Ready to Roll

New Ankle has Hot Rod Enthusiast on the Move Again

Rick Einsig

When it comes to joint replacements, it is common to hear of knee and hip, but, it is not uncommon for the ankle joint to also take the brunt of living, making this important juncture in the body susceptible to mobility issues and pain. 

An ankle injury prompted Richard “Rick” Einsig of Milton to seek relief with Gerard Cush, MD, Foot and Ankle Specialist at SUN Orthopaedics of Evangelical.

“Four years ago, I fractured my right ankle. Even after healing, the ankle wasn’t the same. It kept getting worse,” said Rick. “I tried all the things that are normally tried to take away pain without surgery, including cortisone shots, but it didn’t even touch it.”

After researching doctors in the area, Rick chose Dr. Cush to address his issues. “I retired last year, and I found I couldn’t enjoy simple things like walking to the garage on my property, where I work on and paint cars. One of my greatest passions is working on my cars and cars of others, and the pain kept me from doing that.” 

Even a vacation to the Outer Banks of North Carolina with his girlfriend was impacted when he found he couldn’t enjoy the simple pleasure of walking in bare feet on the beach. 

“I had to wear my boots, so I had the support I needed to walk in the sand,” recalled Rick. “Life is just too short. I want to enjoy what I have left, and resolving my ankle issue was part of making that happen.”

“I often see arthritis impacting the ankle,” said Dr. Cush. “Arthritic changes may be a result of normal wear and tear due to aging or from an injury, such as broken ankle or dislocation. For the ankle joint, arthritis can eventually lead to loss of cartilage, pain, and/or deformity.”

“As with all total joint replacements, we try to do non-surgical treatments first to address pain and motion,” said Dr. Cush. “My wish is to see patients as they begin to experience pain so we can begin to look at what options are available to them in the early stages of foot and ankle conditions. When non-surgical options no longer have an impact, that’s when I start to talk to patients about the option of replacement.”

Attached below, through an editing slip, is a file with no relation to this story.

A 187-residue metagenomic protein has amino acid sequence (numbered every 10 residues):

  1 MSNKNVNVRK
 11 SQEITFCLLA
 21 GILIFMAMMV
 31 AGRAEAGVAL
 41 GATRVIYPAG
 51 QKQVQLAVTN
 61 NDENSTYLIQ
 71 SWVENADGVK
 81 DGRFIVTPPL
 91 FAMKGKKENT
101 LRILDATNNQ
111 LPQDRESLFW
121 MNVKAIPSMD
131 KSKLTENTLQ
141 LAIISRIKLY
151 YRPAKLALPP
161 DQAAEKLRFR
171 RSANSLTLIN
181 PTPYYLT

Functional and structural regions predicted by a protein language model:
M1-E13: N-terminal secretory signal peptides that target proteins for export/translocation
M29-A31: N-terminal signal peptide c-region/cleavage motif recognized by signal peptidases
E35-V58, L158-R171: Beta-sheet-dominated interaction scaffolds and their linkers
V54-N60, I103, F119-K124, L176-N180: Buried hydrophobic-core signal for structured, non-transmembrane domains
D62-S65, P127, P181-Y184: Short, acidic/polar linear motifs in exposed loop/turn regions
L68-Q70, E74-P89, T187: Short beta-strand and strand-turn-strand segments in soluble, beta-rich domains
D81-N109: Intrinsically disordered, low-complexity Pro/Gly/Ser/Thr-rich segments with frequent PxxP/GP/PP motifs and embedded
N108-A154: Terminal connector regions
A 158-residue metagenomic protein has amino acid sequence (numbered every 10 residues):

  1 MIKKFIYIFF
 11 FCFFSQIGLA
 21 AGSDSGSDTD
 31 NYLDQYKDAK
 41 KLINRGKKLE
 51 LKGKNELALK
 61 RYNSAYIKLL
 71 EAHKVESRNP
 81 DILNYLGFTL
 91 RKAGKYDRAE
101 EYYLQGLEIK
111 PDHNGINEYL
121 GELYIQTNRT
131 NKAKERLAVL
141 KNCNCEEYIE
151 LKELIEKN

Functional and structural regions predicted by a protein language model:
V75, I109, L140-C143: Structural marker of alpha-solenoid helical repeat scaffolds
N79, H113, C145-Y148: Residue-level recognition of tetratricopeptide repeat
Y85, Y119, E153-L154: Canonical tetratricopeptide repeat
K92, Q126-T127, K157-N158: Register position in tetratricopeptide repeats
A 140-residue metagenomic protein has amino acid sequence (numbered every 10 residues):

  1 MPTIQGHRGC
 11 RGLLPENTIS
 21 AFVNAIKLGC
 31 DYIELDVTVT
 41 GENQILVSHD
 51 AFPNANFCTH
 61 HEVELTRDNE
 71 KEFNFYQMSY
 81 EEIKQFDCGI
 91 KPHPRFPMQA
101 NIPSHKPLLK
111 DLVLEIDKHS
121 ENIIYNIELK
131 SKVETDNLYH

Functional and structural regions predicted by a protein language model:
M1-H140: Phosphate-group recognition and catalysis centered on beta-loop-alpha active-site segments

For Rick, a total ankle replacement surgery with Dr. Cush in October 2022 was the start of getting back to his life passions.

In total ankle replacement, the ankle joint is removed and replaced with an artificial implant made of metal and plastic. 

“The goal is to provide pain relief while preserving ankle motion, so the patient has less pain and better function during activity,” said Dr. Cush. “I work with the patient to manage their expectations with the procedure. This is not a quick fix. It carries with it a 12-week recovery period that includes rehabilitation and the understanding that there will be some pain involved as the ankle joint heals.”

“Dr. Cush and the team at Evangelical were excellent,” said Rick. “I was in for surgery at 8 am and out by 3 or 4 pm that same day. From there, my work toward recovery began.”

Rick started recovery with rest, keeping his ankle elevated, and using ice and medications for pain and swelling. He used a knee cart to assist in getting around and eventually moved to a walker and bearing weight on the ankle. 

“Once I started physical therapy, the work began. I went three times a week to keep building strength and movement in my new ankle,” said Rick.

For Rick and his girlfriend, Diane, when he is fully recovered, the plan is simple. “We are looking forward to traveling the United States and seeing some of the country together.”

For more information about foot and ankle care at SUN Orthopaedics of Evangelical, visit To schedule an appointment, call 1-800-598-5096.